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The Ukrainian-born engineer behind Solana Labs learned to code as a teen and had a ‘lightbulb’ moment about the blockchain

April 14, 2022, 11:00 PM UTC

Anatoly Yakovenko was a kid when he came to the U.S. from Ukraine in the early 1990s. As a teenager, he was enamored with programming, having learned C, his first coding language. The dot-com boom was in full swing and “there was this magical possibility of writing a piece of code that just solves some incredible problem for the world” and becoming the next Steve Jobs or Bill Gates, Yakovenko tells Fortune, seated at a long table at Solana’s Hacker House in Miami. 

Anatoly Yakovenko’s background

Yakovenko was in college when the dot-com bubble popped, and “some advisors literally [told] me, ‘maybe computer science is not a good career choice,’” he says. But Yakovenko stuck with it, and, after a failed startup, landed a job at Qualcomm, where he stayed for nearly 13 years working on distributed systems, among other things, before leaving in 2016, per his LinkedIn. 

In 2017, Yakovenko had an idea. He had been working with a friend on a side project to build deep-learning hardware. And to offset the costs of setting up all the graphics processing units being used, the duo began mining crypto. By then, Yakovenko was already well aware of the crypto markets. But one night, as the story goes, Yakovenko, riding the highs of two coffees and a beer, wound up staying awake until 4 in the morning and, in the process, had a lightbulb idea. The passage of time itself, he realized, could be used as a data structure to help order transactions and events on the blockchain—a seemingly wonky conclusion that would turn out to be a part of what has become known as “proof of history,” and a key reason why the Solana blockchain can now operate at lightning-fast speeds compared to Bitcoin and Ethereum. (Solana, in conjunction with Proof of History, uses the consensus mechanism known as Proof of Stake to validate transactions on the blockchain.) Yakovenko also brought on several other cofounders, including fellow Qualcomm alumni Greg Fitzgerald and Stephen Akridge.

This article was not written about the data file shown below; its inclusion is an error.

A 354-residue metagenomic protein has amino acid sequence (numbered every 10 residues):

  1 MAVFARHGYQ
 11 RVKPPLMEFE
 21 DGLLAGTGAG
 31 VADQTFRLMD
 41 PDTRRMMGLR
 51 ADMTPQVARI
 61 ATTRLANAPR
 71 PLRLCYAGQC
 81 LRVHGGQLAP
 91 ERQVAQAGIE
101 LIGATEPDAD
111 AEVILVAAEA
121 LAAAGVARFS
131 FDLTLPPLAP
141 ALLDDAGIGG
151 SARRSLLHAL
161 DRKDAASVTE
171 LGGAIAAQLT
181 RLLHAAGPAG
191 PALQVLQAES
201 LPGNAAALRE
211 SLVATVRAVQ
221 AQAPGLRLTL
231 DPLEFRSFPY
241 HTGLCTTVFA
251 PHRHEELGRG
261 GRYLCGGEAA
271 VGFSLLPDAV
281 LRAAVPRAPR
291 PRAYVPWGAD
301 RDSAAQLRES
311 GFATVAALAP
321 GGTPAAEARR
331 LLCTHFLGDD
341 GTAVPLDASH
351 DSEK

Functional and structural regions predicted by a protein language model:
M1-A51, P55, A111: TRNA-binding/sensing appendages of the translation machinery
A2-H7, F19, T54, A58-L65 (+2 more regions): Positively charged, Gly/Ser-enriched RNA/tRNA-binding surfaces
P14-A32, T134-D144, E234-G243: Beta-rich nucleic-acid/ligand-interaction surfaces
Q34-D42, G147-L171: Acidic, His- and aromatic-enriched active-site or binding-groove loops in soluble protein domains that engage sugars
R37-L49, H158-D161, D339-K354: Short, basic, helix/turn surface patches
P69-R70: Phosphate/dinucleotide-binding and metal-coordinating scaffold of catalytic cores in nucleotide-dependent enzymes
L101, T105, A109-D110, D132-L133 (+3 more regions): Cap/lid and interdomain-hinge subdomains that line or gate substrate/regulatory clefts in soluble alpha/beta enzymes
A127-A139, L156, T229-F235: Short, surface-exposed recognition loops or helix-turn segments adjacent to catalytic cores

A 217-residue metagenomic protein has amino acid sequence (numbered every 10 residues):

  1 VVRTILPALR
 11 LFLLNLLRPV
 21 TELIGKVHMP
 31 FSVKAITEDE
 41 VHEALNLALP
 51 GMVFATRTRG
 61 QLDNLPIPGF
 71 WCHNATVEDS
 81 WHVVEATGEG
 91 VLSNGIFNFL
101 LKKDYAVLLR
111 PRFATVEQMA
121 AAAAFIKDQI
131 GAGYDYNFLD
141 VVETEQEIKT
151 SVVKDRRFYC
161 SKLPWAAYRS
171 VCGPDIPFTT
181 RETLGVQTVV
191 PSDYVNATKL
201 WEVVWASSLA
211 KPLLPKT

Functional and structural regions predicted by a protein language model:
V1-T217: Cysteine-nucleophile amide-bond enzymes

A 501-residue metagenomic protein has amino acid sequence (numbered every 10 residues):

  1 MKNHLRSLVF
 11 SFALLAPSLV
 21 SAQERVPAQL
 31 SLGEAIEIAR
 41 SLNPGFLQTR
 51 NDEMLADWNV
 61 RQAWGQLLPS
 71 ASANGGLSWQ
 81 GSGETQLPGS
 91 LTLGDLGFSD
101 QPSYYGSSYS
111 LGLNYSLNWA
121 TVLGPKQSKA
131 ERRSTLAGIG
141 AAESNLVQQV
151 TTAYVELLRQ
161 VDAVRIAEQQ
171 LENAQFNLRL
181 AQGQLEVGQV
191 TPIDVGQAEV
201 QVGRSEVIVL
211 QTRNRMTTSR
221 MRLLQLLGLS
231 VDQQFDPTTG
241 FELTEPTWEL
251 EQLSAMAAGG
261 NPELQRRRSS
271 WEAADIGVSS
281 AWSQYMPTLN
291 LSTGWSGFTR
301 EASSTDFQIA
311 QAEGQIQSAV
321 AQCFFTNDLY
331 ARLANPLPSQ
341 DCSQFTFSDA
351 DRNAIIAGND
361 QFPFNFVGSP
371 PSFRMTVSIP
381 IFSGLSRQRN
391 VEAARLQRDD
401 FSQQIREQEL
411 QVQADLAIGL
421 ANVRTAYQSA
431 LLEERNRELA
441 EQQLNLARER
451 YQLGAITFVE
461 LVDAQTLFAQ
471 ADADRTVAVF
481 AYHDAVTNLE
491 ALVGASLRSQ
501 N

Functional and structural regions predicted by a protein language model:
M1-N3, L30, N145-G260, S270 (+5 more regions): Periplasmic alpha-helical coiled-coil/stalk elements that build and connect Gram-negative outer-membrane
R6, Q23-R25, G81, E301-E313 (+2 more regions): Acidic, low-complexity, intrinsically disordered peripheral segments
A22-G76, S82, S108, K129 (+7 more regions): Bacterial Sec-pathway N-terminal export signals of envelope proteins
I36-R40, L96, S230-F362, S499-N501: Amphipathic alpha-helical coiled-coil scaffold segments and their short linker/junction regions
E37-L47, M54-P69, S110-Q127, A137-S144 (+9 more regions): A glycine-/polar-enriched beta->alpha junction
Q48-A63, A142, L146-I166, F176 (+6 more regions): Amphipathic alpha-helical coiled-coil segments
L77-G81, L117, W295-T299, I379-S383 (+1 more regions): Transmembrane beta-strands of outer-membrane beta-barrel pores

What is Solana named after?

The endeavor was initially named Loom, but an Ethereum-based project called Loom Network prompted a rebranding. At that time, Yakovenko and several of his cofounders surfed at Solana Beach in California, and Yakovenko says since lots of companies have named themselves after places in the state, he figured they could do that, too. “We were arguing on Slack and eventually I just proposed ‘Solana,’ and that kind of stuck,” he says. 

A systems engineer ‘through and through’

Dressed in a gray sweatshirt, shorts, sneakers, and a black baseball cap, Yakovenko looks more like many of the other developers than the CEO of a company.

According to those who know him, Yakovenko is a systems engineer “through and through,” as Ali Yahya, general partner at venture capital firm Andreessen Horowitz and an investor in Solana, puts it. The way Yakovenko talks is very analytical and technical, with a somewhat paradoxical mix of calm and, at moments, nervous energy. 

But since caffeine can make him “too jittery,” his go-to fix is tea, or a decaf Americano. Yakovenko says he now codes in the mornings, and credits surfing or bike rides with helping him think through problems. “If I can get on a bike for two hours, I come back way more refreshed and with a lot of decisions made or internalized,” he says. Yakovenko, like some of the other Solana founders, is also an Ironman and an underwater hockey player. In his prime, he claims he could swim three lengths of the pool with fins on without taking a breath. 

That dedication is not just applied to his physical activities. Gokal, who is, as he puts it, “technically COO,” says he first met Yakovenko at his friend and fellow Solana cofounder Eric Williams’ house before the group went on a camping trip together. He recalls Yakovenko, who was working at Qualcomm at the time, was “slumped back in a leather, brown couch and just like, staring off into the distance, probably thinking about some intense problem.” 

Gokal, who hails—unlike many of his ex-Qualcomm cofounders—from a healthcare startup, joined as cofounder at the end of 2017, according to his LinkedIn. He says Yakovenko is often so absorbed in his work that “it’s like he’s in another dimension.” Gokal recalls a time in their office when he had dog treats at his desk for his dog Myro, who frequented the workspace. “Toly,” as many call him, “came over to talk to us, and … without even looking, he just stuck his hand in the bag and just started chomping down on whatever was in the bag,” Gokal recounts. “He didn’t notice. He sees all of us burst out laughing, and he’s like, ‘What?’ And we said, ‘You’re eating dog food,’ and he just kept eating,” he laughs. 

The above was excerpted from a feature on Solana in Fortune by Anne Sraders and Declan Harty. You can read the complete story, including which big investors think the company has a shot at building a ‘core layer’ of Web3, why Sam Bankman-Fried is a believer, and a host of recent growing pains the company has faced here.

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